It Comes at Night puts a family in a Petri dish and focuses a microscope on it. “Come take a look at this,” it says, its face betraying nothing about what you’re going to see. Is it an insidious virus? A cure? Something baffling? Or some meaningful new discovery?
At first glance, it just looks like another post-apocalypse.
As a narrative device, apocalypses strip away the complications of social connections, careers, consumerism, entertainment. They focus on the essentials of being human, minus the tangle of civilization wrapped around us. Stripped of that skin, reduced to the primal, we must look like monsters. But primal can mean savage and it can mean essential. It can imply cruelty or the fundamentals of our survival as a species. Could it mean both? Cormac McCarthy’s The Road is equally and powerfully about the primal forces of brutality and love.
But where most post-apocalypses shrug and veer off into freedom fantasies or survival procedurals, It Comes at Night has no interest in exploring those elements. It’s interested only in its characters, sometimes even to the exclusion of what has actually happened. Motivation is more important than events, which is probably why my audience grumbled audibly when the movie ended. When It Comes at Night waved them over to look into the microscope, they thought they were going to see another Walking Dead style soap opera. They leaned over and squinted into the eyepiece. Yep, a progressively mixed raced couple raising a kid after the apocalypse, dealing with whatever jerk showed up this season.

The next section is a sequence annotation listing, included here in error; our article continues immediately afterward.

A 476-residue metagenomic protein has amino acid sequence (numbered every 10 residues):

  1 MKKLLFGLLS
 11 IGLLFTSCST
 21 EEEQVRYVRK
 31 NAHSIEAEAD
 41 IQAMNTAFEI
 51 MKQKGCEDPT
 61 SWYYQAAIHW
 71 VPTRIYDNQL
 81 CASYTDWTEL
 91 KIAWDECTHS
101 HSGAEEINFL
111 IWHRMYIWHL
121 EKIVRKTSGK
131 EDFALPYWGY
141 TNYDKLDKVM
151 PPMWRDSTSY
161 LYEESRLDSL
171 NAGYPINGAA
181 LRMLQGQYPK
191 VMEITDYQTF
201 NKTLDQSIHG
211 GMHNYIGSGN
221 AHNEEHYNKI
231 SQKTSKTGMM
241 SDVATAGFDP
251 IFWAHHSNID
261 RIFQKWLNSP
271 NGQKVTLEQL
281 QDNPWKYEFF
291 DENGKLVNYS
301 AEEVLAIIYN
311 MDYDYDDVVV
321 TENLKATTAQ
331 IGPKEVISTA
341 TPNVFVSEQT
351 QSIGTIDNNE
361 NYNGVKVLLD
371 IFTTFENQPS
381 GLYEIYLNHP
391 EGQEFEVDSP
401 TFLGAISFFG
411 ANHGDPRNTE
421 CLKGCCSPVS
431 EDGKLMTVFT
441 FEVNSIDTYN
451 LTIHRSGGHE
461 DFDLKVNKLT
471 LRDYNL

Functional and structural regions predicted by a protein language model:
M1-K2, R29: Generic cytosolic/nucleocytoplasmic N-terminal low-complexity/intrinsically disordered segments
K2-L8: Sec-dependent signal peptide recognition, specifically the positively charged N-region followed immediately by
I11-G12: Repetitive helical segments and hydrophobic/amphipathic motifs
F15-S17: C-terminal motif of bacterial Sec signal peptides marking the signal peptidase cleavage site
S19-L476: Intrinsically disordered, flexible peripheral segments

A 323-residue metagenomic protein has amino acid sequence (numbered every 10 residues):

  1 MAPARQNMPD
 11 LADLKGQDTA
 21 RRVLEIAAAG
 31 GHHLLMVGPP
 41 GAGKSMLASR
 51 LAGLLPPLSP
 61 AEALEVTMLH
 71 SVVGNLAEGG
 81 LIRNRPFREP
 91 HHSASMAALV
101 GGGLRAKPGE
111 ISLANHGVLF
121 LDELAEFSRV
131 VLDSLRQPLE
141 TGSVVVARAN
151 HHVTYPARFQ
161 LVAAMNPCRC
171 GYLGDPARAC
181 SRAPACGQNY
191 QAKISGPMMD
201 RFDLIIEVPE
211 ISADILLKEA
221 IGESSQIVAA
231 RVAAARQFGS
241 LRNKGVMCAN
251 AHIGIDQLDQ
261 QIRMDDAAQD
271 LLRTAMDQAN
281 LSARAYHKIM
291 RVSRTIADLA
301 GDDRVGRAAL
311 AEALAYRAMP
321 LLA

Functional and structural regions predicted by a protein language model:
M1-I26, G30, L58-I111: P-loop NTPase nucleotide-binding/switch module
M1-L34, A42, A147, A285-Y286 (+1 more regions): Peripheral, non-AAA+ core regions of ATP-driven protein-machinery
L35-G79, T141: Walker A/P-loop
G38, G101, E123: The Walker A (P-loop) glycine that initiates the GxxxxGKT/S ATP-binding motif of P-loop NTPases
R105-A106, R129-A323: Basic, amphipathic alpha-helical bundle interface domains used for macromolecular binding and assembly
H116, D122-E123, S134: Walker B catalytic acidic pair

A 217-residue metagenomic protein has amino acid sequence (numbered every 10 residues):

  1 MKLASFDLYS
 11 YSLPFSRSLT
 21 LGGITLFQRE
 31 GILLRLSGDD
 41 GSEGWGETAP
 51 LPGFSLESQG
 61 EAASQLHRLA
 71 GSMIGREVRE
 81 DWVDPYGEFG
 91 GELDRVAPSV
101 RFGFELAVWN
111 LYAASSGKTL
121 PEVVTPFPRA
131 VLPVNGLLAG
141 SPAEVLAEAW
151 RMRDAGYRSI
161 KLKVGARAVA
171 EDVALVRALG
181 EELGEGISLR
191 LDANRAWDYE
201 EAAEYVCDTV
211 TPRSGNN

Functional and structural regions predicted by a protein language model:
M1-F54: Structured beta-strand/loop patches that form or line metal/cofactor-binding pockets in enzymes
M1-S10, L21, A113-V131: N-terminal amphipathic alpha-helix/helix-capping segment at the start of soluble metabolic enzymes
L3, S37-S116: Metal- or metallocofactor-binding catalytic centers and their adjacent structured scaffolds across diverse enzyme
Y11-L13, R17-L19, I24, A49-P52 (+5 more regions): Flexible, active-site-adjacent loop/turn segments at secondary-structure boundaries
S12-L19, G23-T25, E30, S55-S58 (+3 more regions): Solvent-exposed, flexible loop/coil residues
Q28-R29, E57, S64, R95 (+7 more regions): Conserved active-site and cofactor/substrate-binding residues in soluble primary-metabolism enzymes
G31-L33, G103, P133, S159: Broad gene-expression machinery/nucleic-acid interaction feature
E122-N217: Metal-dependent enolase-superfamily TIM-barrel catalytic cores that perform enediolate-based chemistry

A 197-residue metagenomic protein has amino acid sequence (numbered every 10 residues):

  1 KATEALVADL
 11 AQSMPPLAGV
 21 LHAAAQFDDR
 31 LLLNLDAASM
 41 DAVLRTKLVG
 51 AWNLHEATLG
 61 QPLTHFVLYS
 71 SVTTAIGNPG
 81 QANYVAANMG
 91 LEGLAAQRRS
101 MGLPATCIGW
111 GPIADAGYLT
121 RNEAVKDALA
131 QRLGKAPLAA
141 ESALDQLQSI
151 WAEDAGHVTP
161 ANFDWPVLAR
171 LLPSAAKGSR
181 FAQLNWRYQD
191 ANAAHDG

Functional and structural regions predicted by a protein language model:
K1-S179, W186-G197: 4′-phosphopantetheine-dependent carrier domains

Instead, they were confronted with an overwhelming question. Should a family protect itself at all costs, or should it reach out to make the world a better place? What good does it do to raise a child without making the world worth bringing a child into? I’m not convinced director and writer Trey Edward Shults has an answer to that question. It’s a rare arthouse movie that simply struggles with a question, that accepts it might not have a point to make. I get the sense Shults is young enough to not know and smart enough to know he doesn’t know. So his movie is simply an expression of the dilemma. It Comes at Night will you tell you more about yourself than the filmmaker.
Not to say it feels sloppy, unfocused, or even unresolved. Not in the least. It never shrugs. It has the same confident tone as other movies by remarkable new directors like Robert Eggers’ The Witch, David Robert Mitchell’s It Follows, and Stephen Fingleton’s The Survivalist, all movies that resemble It Comes at Night in important but sometimes subtle ways. The movies it most resembles are Jeff Nichols’ studies of the vulnerability a man must accept if he’s going to care for a family, Take Shelter and Loving. It’s no surprise Shults cut his teeth working cameras for Jeff Nichols and Terence Malick productions. You can tell he was paying attention.